You Storybrand Worksheet: 11 Exercises

This article is an excerpt from the Shortform book guide to "Building a Storybrand" by Donald Miller. Shortform has the world's best summaries and analyses of books you should be reading.

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Do you need a storybrand worksheet? Are there storybrand exericses that can help you write your brandscript?

This storybrand worksheet includes exercises about starting your script, determining what the customer wants, and implementing your storybrand. They can help you figure out the best ideas for your brandscript and how you’ll use them across your company.

Check out the storybrand worksheet below.

Storybrand Worksheet

This storybrand worksheet can help you determine your brandscript, and establish important elements like your hero, their aspirations, and more. Be sure to go through all the exercises on the storybrand worksheet to have a more thorough understanding of your brand.

Writing Your Brandscript

To write your BrandScript:

  1. Create an online StoryBrand BrandScript (requires you to create an account) or create your own on a blank sheet of paper. To create your own, first, divide the sheet into eight sections. You’ll use seven of these for the SB7 Framework elements and the last for an exercise in Chapter 9. Then, label the sections as follows: 
1. HeroThe hero wants: ____ ↓3. Guide
Evidence of empathy: ____ Evidence of competence: ____ ↓
5. Call to ActionDirect: ____
Transitional: ____ ↓
7. Positive stakesTop positive stakes: ____ 
2. ProblemsVillains:____External problems: ____Internal problems: ____Philosophical problems: ____↗4. PlanProcess plan: ____ Agreement plan: ____↗6. Negative stakesTop three negative stakes: ____ ↗Aspirational identityFrom: ____ To: ____ 
  1. Brainstorm what your brand offers and how you can translate this into customer desires.
  2. Write the top wants on your script or sheet of paper.

The Happy Ending Must Be Specific

The most successful brands show customers exactly how a product will change their lives for the better. Many brands are too vague, and it’s hard to get excited about vagueness. (Shortform example: If you sell gym equipment, promising a “you’ll be happy with your purchase” isn’t as compelling as “you will be as strong as an Olympian.”)

To come up with a specific positive outcome, consider how your product or service will solve all three types of problems from Chapter 3: external (what their life will look like), internal (how they will feel once the problem is solved), and philosophical (why the world is a better place now that the problem is solved).

Alternatively, marketer Ryan Deiss created a before-and-after grid exercise that will help you determine how your product will change your customer’s lives:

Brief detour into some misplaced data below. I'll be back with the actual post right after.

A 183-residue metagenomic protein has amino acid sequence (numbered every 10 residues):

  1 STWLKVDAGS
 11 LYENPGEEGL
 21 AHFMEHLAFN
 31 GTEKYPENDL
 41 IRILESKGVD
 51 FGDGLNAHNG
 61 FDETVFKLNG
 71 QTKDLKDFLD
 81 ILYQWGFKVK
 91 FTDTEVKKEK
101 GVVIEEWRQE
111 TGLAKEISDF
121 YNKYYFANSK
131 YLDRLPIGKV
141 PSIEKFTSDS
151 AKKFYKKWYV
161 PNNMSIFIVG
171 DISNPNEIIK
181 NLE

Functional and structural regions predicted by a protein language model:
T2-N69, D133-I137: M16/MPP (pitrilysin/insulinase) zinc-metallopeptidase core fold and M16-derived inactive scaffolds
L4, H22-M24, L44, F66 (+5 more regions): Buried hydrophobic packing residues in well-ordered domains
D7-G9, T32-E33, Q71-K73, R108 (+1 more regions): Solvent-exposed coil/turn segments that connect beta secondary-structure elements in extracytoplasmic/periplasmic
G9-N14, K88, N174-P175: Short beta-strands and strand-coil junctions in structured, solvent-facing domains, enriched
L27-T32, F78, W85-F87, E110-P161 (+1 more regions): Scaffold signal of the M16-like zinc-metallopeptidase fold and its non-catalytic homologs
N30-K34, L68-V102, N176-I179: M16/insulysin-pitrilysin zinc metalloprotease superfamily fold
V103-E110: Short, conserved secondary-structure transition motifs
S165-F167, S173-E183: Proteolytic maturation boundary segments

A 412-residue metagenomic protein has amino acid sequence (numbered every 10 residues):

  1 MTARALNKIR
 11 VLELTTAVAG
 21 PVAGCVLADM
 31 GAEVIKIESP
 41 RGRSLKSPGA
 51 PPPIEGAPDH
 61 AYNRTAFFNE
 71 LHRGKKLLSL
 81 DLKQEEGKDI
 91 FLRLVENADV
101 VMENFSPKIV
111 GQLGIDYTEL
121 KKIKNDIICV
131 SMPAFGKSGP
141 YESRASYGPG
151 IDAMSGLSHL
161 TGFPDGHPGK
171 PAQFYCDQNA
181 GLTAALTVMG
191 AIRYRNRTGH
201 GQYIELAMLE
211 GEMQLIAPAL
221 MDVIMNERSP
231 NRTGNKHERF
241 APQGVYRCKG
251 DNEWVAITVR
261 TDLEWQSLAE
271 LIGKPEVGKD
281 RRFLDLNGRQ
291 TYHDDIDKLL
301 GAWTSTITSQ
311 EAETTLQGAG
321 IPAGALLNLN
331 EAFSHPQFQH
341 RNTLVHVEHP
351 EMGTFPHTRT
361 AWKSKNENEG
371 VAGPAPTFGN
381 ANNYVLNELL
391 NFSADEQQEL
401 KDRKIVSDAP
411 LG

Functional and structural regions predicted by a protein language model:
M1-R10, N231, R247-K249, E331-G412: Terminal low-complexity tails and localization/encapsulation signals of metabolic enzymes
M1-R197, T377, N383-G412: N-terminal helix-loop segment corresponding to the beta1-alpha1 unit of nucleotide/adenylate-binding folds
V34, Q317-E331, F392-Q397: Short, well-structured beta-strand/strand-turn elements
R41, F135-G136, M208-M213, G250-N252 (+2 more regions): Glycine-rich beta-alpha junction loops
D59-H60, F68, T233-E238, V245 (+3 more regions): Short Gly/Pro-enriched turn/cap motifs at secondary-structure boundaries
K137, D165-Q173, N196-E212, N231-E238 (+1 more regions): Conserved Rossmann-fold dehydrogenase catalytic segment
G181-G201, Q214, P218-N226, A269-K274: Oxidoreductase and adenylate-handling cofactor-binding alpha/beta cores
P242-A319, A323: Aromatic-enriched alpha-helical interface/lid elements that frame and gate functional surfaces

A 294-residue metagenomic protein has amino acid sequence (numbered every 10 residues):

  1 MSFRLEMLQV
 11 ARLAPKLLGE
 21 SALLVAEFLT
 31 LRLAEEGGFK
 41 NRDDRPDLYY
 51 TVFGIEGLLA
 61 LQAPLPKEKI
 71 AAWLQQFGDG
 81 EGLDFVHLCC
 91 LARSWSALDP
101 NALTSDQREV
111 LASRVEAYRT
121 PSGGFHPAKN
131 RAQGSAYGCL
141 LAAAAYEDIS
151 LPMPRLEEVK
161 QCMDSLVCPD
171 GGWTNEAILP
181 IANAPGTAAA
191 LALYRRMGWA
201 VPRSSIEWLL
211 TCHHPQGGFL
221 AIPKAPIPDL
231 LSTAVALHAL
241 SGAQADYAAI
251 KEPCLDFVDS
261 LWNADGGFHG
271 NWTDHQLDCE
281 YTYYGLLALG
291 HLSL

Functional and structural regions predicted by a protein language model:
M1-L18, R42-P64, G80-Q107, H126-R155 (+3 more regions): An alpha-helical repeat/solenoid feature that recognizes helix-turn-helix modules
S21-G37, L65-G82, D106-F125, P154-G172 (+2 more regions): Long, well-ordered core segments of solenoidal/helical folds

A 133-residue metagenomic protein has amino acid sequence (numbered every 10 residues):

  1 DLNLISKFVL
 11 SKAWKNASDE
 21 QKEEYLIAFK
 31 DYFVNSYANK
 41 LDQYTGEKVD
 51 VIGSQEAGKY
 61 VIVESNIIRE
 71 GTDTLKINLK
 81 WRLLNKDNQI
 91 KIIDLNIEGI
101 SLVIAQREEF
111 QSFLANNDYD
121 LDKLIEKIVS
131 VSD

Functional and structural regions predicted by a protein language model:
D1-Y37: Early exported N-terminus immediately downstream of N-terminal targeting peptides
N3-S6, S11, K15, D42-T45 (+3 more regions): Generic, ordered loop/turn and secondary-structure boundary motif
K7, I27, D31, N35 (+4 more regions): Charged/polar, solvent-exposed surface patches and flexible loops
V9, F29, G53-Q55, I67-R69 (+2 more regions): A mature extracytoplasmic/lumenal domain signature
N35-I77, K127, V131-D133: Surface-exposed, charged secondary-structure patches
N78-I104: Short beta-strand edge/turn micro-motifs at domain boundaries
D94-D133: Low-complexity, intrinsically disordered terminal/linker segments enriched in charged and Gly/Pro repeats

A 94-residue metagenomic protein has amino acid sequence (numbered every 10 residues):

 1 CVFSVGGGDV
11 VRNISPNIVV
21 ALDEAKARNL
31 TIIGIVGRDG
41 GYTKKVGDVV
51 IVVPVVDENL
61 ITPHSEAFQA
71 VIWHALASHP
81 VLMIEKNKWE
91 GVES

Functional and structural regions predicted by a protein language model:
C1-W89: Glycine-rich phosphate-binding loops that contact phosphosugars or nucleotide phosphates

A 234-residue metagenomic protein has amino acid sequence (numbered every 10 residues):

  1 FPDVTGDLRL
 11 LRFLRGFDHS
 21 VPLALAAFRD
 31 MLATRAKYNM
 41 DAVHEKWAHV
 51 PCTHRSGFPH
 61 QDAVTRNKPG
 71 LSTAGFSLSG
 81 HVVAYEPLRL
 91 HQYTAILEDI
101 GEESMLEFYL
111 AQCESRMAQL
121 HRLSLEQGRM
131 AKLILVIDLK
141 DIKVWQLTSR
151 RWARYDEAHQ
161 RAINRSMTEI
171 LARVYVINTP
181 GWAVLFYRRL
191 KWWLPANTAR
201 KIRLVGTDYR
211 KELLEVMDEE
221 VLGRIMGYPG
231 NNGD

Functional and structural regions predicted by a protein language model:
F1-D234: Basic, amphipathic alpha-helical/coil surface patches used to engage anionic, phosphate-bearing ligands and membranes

Before a customer buys your productAfter a customer buys your product
What does the customer possess?
How does the customer feel?
What is an average day like for a customer?
What is the customer’s status?

Exercise: Who Is Your Aspirational Identity?

An aspirational identity is the type of person you would become if you owned a certain product. Use this section on the storybrand worksheet to think about your customer’s aspirations.

How would you want your friends to describe you? Why?

What’s one product that’s owned by the type of person you described above? 

What specific brands do you know of that make this product? 

Probably, the brands that come to mind are employing aspirational identities. How do they display the identities? (For example, do their taglines and slogan describe the identity, or do their ads show photos of certain types of people?)

Exercise: Implement Your Story

There are five ways to implement your story into your marketing materials.

Brainstorm some possible loglines for your company. Remember that loglines should include the hero (customer), problem, plan, and positive stakes.

What would be an effective lead generator for your company? For example, you might offer a free trial or a downloadable guide.

What valuable information might you share with potential customers in a nurturing campaign? What format (email, video, and so on) would you use?

Which of your satisfied customers might you approach about writing you a testimonial?

To encourage referrals, what could you offer customers who send their friends your way? For example, you might offer existing customers a discount on their next purchase or a sample they can share with their friends.

You can use this storybrand worksheet to perfect your storybrand and branscript at any time, or when you find that your brand needs some revision.

You Storybrand Worksheet: 11 Exercises

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Like what you just read? Read the rest of the world's best book summary and analysis of Donald Miller's "Building a Storybrand" at Shortform.

Here's what you'll find in our full Building a Storybrand summary:

  • How storytelling enhances brand marketing
  • Why you should make the consumer the hero of your brand's story
  • The 7 elements that make marketing work

Carrie Cabral

Carrie has been reading and writing for as long as she can remember, and has always been open to reading anything put in front of her. She wrote her first short story at the age of six, about a lost dog who meets animal friends on his journey home. Surprisingly, it was never picked up by any major publishers, but did spark her passion for books. Carrie worked in book publishing for several years before getting an MFA in Creative Writing. She especially loves literary fiction, historical fiction, and social, cultural, and historical nonfiction that gets into the weeds of daily life.

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